When you adopt rescue puppies, you get used to some weird emotional issues. My two dogs, Zoe and Fiona, are both special snowflakes. Favorite dog activities currently include:
- Eating oatmeal off the toddler’s face,
- Lovingly licking one another’s ears for awkwardly long periods,
- And chasing a tennis ball endlessly at dog parks.
These sweeties are always there to make sure the toddler doesn’t climb the stairs or face plant off the couch. They also loudly alert us when any stray squirrel attempts to compromise the safety of our porch. Always good for a snuggle, they are kind, sweet dogs.
But they have a quirk. Since Fiona joined us as a puppy two years ago, she’s had issues with treats. I’ve trained them to sit and lay down and roll over (sort of), and I trained them to gently take treats from my hand. They even stand next to each other at attention waiting for the treats to arrive. But then Fiona short circuits. At the arrival of the first treat, she is sent into a tail spin.
She won’t eat the treat she has, because she’s panicking that she’ll lose it. Instead of waiting for the next trick-and-treat offering, she’s standing with the cookie in her mouth, staring panicked at both of us. I’ve even tried moving on without her, hoping she’d down the small biscuit and realize that there’s more to come, but she just gets more anxious as she sees her dog-sister getting her next reward. Sometimes she’ll leave the room altogether, avoiding the scene and hovering over the tiny prize so that no one will take it.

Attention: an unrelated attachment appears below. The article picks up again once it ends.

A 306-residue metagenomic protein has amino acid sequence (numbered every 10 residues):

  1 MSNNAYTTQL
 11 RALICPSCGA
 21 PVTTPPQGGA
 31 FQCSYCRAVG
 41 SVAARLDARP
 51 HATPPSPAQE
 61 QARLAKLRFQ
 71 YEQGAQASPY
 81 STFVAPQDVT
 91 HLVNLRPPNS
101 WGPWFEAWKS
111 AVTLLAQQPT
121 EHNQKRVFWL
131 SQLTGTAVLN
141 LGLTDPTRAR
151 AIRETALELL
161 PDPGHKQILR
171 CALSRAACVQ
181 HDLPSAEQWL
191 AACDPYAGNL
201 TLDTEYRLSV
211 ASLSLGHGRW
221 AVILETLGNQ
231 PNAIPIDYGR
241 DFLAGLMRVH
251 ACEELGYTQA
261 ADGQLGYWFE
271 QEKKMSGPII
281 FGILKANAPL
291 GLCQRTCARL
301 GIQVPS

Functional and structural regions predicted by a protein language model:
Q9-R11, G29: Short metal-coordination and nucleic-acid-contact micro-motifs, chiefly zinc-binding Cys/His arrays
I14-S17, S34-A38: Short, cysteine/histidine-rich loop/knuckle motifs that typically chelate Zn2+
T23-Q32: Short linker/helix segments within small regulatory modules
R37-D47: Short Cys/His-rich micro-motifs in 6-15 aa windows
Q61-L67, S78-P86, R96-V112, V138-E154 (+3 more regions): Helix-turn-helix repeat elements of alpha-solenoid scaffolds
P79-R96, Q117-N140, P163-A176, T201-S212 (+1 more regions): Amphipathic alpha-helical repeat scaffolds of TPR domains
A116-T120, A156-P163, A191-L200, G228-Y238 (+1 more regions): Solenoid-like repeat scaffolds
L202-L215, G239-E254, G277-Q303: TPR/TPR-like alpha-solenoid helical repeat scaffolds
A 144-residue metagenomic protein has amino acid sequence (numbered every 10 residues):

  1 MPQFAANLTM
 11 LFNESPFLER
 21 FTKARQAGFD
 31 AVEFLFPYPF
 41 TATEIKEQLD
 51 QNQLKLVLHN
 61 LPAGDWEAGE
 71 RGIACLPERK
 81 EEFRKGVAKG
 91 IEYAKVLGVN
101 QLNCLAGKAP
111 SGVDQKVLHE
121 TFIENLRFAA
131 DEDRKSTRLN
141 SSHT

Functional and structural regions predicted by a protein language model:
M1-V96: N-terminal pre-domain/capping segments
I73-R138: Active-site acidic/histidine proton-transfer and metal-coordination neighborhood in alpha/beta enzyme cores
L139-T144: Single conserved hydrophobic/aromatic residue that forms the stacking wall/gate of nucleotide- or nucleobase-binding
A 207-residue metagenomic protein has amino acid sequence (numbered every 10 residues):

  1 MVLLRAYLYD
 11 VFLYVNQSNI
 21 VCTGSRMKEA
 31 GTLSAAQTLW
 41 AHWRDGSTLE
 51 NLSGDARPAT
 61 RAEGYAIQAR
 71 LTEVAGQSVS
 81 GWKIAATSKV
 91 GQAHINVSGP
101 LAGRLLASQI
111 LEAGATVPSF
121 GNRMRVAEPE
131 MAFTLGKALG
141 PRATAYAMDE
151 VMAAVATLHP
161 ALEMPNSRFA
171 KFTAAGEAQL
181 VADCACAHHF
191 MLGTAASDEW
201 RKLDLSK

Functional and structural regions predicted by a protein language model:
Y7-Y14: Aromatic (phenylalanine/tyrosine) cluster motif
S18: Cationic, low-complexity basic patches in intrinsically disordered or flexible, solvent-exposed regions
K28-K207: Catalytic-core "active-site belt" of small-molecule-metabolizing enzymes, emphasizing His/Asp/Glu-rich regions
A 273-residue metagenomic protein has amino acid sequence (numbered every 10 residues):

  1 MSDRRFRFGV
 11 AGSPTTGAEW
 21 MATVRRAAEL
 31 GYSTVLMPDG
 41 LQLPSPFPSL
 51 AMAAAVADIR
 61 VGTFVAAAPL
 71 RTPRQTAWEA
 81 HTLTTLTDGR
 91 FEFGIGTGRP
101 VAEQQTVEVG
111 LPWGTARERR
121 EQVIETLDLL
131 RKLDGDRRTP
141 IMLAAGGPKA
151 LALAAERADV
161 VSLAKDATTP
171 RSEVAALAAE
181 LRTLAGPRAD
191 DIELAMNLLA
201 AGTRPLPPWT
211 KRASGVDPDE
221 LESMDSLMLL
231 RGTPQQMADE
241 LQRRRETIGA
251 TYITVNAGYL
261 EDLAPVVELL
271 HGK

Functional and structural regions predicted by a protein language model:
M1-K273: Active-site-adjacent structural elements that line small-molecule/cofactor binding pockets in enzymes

Rescue dogs can have issues- maybe food scarcity was a problem for her in her early weeks. Regardless, every time she has something she loves, her biggest worry is keeping it. And the trouble with that is that she’s so afraid of losing it that she’s missing an opportunity for four or five other nice things.
I’ve seen this attitude in our peculiar human behavior more than once. But you know what, nonprofit leader? We’re the worst at this! What do I mean?
Remember that fundraiser you’ve thrown every year that steals tons of time and doesn’t actually yield much? You know that program that isn’t quite effective but has reliable funding? How about the board member who drags the team down but always shows up to meetings?
Whenever we leave well enough alone, investing effort in maintaining a sort of good thing, we could be robbing ourselves of the better or best thing. The time it takes to excite people about that imperfect appeal, the work to keep peace on the team after more hurtful words, the staff time spent running an imperfect program… all of that time keeps you from building better.